Behind The Brand: The Opposite of Being in Front of the Scenes

Lights off old Brllnt, lights on new brllnt.

Elimination Play

Melanie Charlton (MC): We started off as Brilliant Collaborations and decided to shorten it to Brllnt on the belief that good design takes the minimum needed to communicate. We took out the vowels and made the L’s an illumination device.

Galen Lawson (GL): Once it was decided we were going to do a brand refresh, I took the philosophy behind the original Brllnt logo and pushed the idea further.

MC: Get nerdy about it, Galen. Typographically, what did you do to the logo?

GL: There’s only so much you can do to letters before they’re not letters any more. You can take a quarter of a circle away, part of a “b”, chop an “r” and still recognize it because it joins in the middle.

With the “n”, I took away the left side so it didn’t look like the “r”. I increased the x-height to fill out space and give it some air. Started with a lowercase “b” to balance it out.

We took out the unnecessary and let the most powerful elements do the talking. I think that says something about the Brllnt brand.

Color Me Like One Of Your French Girls

MC: Color was an exploration of epic proportions.

GL: We talked about: what is a brilliant color? And BAM! Something that looks like a highlighter.

MC: We got out the Pantone book and looked at their brights, which are brilliant colors. Literally brilliant.

GL: Then from there we started adding on colors.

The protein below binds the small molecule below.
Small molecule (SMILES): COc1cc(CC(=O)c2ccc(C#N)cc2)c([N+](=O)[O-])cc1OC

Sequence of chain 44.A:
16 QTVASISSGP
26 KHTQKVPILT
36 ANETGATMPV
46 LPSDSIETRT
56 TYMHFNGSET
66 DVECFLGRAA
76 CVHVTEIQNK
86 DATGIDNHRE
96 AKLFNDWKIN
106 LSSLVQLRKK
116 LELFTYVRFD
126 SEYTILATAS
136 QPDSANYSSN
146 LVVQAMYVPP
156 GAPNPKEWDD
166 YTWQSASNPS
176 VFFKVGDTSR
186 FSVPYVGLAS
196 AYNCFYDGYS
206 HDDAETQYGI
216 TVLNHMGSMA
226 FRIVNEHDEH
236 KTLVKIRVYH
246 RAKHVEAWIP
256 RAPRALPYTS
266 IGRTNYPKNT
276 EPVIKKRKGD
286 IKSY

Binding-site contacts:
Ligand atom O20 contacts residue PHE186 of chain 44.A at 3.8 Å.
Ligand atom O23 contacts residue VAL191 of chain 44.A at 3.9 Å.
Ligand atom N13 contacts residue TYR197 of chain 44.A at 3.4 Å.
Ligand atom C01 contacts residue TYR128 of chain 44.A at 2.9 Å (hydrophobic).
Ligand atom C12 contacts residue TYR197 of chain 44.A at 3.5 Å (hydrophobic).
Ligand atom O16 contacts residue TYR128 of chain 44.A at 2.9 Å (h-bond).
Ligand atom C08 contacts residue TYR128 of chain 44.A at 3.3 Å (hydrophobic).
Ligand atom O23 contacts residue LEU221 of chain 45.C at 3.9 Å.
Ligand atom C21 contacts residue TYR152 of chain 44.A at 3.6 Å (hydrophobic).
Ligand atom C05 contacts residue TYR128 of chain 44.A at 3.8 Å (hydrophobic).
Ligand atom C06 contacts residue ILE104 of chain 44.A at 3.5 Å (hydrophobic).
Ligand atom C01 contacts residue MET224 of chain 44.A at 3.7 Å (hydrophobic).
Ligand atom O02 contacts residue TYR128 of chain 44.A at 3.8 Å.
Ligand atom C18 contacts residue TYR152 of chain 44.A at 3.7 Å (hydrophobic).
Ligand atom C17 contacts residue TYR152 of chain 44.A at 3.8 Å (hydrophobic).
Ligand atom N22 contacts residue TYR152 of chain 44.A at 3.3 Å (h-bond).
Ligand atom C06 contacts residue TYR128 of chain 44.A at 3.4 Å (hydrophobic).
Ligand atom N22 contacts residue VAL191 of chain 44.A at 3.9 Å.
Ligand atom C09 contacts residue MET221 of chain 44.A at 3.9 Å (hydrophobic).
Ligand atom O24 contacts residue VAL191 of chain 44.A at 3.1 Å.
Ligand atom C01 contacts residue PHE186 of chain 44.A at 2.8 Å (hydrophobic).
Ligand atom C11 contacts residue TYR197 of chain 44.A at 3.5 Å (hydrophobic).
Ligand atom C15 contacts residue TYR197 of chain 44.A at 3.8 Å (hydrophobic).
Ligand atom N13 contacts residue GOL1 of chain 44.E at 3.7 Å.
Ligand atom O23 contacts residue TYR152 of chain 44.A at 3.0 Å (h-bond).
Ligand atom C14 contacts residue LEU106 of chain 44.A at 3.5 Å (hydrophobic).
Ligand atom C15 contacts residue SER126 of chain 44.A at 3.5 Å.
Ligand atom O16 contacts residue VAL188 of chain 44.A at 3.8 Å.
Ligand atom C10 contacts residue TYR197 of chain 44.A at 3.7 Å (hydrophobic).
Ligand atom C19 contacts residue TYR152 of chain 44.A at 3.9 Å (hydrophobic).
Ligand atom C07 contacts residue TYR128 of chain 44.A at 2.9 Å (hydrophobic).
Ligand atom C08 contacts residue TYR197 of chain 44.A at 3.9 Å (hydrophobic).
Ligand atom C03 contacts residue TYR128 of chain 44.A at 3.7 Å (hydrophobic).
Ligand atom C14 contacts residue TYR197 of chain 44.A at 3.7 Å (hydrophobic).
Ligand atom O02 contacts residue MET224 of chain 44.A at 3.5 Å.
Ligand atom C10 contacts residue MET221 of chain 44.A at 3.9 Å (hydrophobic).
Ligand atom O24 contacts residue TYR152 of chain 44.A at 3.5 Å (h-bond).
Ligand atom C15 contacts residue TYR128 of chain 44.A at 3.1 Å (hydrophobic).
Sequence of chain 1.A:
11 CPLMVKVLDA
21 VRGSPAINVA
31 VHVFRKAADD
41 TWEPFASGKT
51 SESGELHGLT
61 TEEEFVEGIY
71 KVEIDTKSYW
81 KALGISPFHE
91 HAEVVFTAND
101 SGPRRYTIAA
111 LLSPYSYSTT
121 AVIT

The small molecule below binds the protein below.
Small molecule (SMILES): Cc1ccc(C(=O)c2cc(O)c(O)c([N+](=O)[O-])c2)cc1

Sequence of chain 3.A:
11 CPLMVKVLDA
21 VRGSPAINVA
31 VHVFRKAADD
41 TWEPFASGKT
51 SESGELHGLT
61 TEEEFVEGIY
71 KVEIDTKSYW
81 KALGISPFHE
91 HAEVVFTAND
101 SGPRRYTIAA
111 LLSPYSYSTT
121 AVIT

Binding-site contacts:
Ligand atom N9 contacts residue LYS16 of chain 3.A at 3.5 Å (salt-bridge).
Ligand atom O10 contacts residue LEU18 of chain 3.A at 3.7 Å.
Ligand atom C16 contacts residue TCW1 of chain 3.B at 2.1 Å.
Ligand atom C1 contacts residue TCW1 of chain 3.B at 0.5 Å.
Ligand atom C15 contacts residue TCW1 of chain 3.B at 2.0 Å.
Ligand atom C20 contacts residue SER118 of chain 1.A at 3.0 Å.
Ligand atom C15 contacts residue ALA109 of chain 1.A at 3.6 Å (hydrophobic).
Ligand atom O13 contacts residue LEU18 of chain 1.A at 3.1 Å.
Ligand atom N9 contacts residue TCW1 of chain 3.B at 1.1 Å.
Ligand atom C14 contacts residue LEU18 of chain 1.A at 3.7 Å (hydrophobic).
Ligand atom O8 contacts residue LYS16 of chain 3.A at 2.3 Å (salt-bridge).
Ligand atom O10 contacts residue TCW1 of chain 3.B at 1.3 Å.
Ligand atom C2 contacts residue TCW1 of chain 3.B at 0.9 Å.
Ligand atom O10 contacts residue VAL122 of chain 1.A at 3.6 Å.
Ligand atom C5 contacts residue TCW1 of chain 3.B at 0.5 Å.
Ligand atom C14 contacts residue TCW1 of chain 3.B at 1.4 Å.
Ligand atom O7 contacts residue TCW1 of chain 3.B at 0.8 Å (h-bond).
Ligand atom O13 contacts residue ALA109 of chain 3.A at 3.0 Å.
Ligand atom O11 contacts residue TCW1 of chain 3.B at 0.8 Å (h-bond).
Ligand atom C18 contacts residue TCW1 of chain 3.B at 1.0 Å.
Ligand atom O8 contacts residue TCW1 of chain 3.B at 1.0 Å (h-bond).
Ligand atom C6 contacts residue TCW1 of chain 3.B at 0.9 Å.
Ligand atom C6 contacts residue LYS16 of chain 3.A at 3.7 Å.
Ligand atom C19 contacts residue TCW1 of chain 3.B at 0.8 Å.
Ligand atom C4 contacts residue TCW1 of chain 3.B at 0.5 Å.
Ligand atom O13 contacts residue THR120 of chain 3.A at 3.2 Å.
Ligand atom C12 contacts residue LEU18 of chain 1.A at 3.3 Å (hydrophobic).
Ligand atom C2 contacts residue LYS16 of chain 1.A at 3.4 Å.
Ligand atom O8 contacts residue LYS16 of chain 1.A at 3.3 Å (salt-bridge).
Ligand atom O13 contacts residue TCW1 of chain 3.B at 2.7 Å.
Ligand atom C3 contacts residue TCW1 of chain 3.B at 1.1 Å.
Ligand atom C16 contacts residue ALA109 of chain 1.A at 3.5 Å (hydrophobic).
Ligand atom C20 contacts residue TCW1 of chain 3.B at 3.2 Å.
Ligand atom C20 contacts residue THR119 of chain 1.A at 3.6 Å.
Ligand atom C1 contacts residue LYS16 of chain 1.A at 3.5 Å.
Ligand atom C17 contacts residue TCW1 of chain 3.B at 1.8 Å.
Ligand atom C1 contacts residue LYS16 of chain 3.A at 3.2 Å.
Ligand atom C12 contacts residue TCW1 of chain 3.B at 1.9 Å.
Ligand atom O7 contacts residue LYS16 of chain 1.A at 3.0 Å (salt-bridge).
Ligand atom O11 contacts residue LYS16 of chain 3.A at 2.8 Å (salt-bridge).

MC: And we realized, “ok this might be a little too garish,” so then we asked ourselves, how do we preserve the essence of the existing brand, the teals, the tones that we all do like, but expand on it? We added this neon pink that became our main color, but realized a lot of other brands were in that same space and we felt it was trending girly. We didn’t want to hit people over the head with “women-owned!” — even though we are 100% women-owned and we’re proud of it. We worked a lot on the color palette to get a palette of eight colors.

GL: We ended up taking the bright and darker teal from the original palette.

Cameron Ridenour (CR): The great thing you guys did with the palette is that all the colors work with each other. Every combination makes duo tones, which is really hard to do.

GL: That’s my favorite part. I’ve never seen a color palette like it before, it’s pretty great.

[MC takes a bow.]

MC: It was a collaborative effort.

GL: You’re the go-to for colors.

MC: I love my colors.

GL: Whenever it’s color palette time, I’m like “I’m going to leave this on Mel’s desk and I’ll be back later to see what she’s got.”

MC: I’ve got that painterly background. Literally mixing colors to figure out what the actual undertones are. I mix them in my mind. My brain paints. They just live in there and I summon them when necessary.

Website Magic In A Hat

CR: It started in our full team brainstorming session with this concept of Marketing = Design. And the equal sign looks like the L’s in Brllnt. That informed the website because we got the idea to make the homepage function so you could type in anything to see a different gif. Like: Everything is Design is Marketing is… Cheese. Anything you make is marketing.

MC: And it’s design. There’s a form factor, size, a weight, all the things.

CR: We took it to the next level with the website by making everything fit on one screen and be linear. So the website in and of itself is infinite. You can cycle through it theoretically forever. If you want. If you’re into that.